Nature deficiency in children

by Michael Smith (Veshengro)

KidsPlayingDensRecent reports in Britain have claimed – and they are more that likely right – that only 20% of children have any sort of connection with Nature which, it has to be said, is quite a shocking statistic

I do think, however, that the problem goes far deeper than that and I put a lot of the stresses and anxiety surrounding modern living down to the fact that we have increasingly become disassociated from our natural world.

The nanny state also does not help where it is – basically – illegal for kids to go out exploring on their own and, G-d forbid, carrying a pocketknife with which to do some whittling, making their toys from a stick, or even carving a walking stick.

In addition to that we have the recent ads for “Toys R Us” that make Nature out as something to be avoided and that play and fun can only be had with manufactured toys “Made in China”.

Considering, however, the fact that the simple and humble stick made it into the “American Toy's Hall of Fame” only a couple of years ago and now available in a woodland near you everywhere children, given the chance, do have completely different ideas as do the advertising agencies making the “Toys R Us” commercials and I refuse to actually believe that the entire commercial was not staged and that the kids were not actors themselves.

In response to those reports there seems to be loads of suggestions as to how to address this problem though none of which I expect any government will act upon. I am sure we all have our own suggestion and here are a number simple (and free) activities, some of which may appeal no matter what age the child maybe. Some are even fun for adults to do with the kids; in fact the adults should do them together with the kids.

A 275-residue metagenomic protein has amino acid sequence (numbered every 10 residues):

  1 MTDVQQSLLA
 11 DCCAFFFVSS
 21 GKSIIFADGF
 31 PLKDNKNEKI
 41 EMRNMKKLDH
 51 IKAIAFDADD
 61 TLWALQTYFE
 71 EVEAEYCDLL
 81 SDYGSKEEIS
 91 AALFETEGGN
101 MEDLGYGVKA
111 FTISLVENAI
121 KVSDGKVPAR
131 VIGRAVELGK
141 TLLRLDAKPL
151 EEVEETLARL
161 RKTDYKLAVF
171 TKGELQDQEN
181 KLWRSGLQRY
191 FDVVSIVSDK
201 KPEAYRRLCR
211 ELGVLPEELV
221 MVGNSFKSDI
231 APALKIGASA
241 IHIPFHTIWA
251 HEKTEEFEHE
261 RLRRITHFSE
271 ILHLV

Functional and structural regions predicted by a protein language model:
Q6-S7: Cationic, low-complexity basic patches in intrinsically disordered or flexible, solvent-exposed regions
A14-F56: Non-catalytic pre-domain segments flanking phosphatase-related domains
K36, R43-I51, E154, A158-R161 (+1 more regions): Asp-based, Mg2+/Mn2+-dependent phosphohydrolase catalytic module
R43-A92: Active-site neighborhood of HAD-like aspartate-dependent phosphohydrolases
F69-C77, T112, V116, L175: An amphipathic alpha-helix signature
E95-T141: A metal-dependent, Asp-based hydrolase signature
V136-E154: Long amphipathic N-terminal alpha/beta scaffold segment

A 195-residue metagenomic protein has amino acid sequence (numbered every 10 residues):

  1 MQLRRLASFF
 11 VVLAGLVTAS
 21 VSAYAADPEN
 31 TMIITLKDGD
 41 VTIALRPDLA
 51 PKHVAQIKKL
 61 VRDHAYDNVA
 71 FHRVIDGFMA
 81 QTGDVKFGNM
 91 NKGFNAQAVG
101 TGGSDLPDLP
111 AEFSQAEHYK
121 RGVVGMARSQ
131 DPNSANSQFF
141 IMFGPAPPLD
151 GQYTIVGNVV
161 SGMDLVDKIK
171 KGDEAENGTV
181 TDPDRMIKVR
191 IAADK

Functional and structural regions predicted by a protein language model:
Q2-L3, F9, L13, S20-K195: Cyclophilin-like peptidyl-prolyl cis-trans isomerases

• Go on a bug hunt, anywhere from the local park to the garden or even a window box and see what is crawling around under that stone or beneath that leaf or piece of rotting wood. You may be surprised at the amazing world that exists out of normal view.

  • What better time than autumn to go out collecting and identifying leaves and nuts.

  • Hug a tree and take the time to feel the texture of the different barks, from the smooth ash, to the rough oak to the ridged sweet chestnut. And take the time to look up into the complex weave of branches and twigs, upon which you will already be able to see the buds that will open next spring.

  • Why not simple splash in a puddle or roll down a slope – perfect for those of us who really want to rediscover their inner child!

  • Go pond dipping or investigate a rock pool and see what creatures lurk beneath the surface of the water.

  • Make a secret map of your local green space, be it garden, park or woods, adding in distinctive features such as trees or hills or dips. And why not add some buried treasure? We used to make such maps of each and every area that we lived in or stayed in, and not just for fun.

  • Collect fallen wood to create a den in the woods (and add it to the above map).

  • Make space for nature by putting up a bird box (from January our garden visitors will be starting to check out places suitable for nesting), or create a pile of twigs or even build an insect hotel from anything that you have to hand (you will find plenty of advice on line).

  • Feed the birds and attract them into your garden where you can enjoy studying them without even having to go outside.

  • How about a game of “Pooh sticks” – stand on a bridge above a stream, drop in a stick each and see whose stick emerges first on the other side.

  • Have a war – or play Cowboys and Indians (or cops and robbers) – using stick guns. Aside from going hunting with slingshots (catapults) this was one of many things that we did as kids.

  • Go and make a walking stick.

And, I am sure, this list could go on almost for ever and everyone will have his or her own ideas. One important thing; get the kids outside and into Nature.

© 2014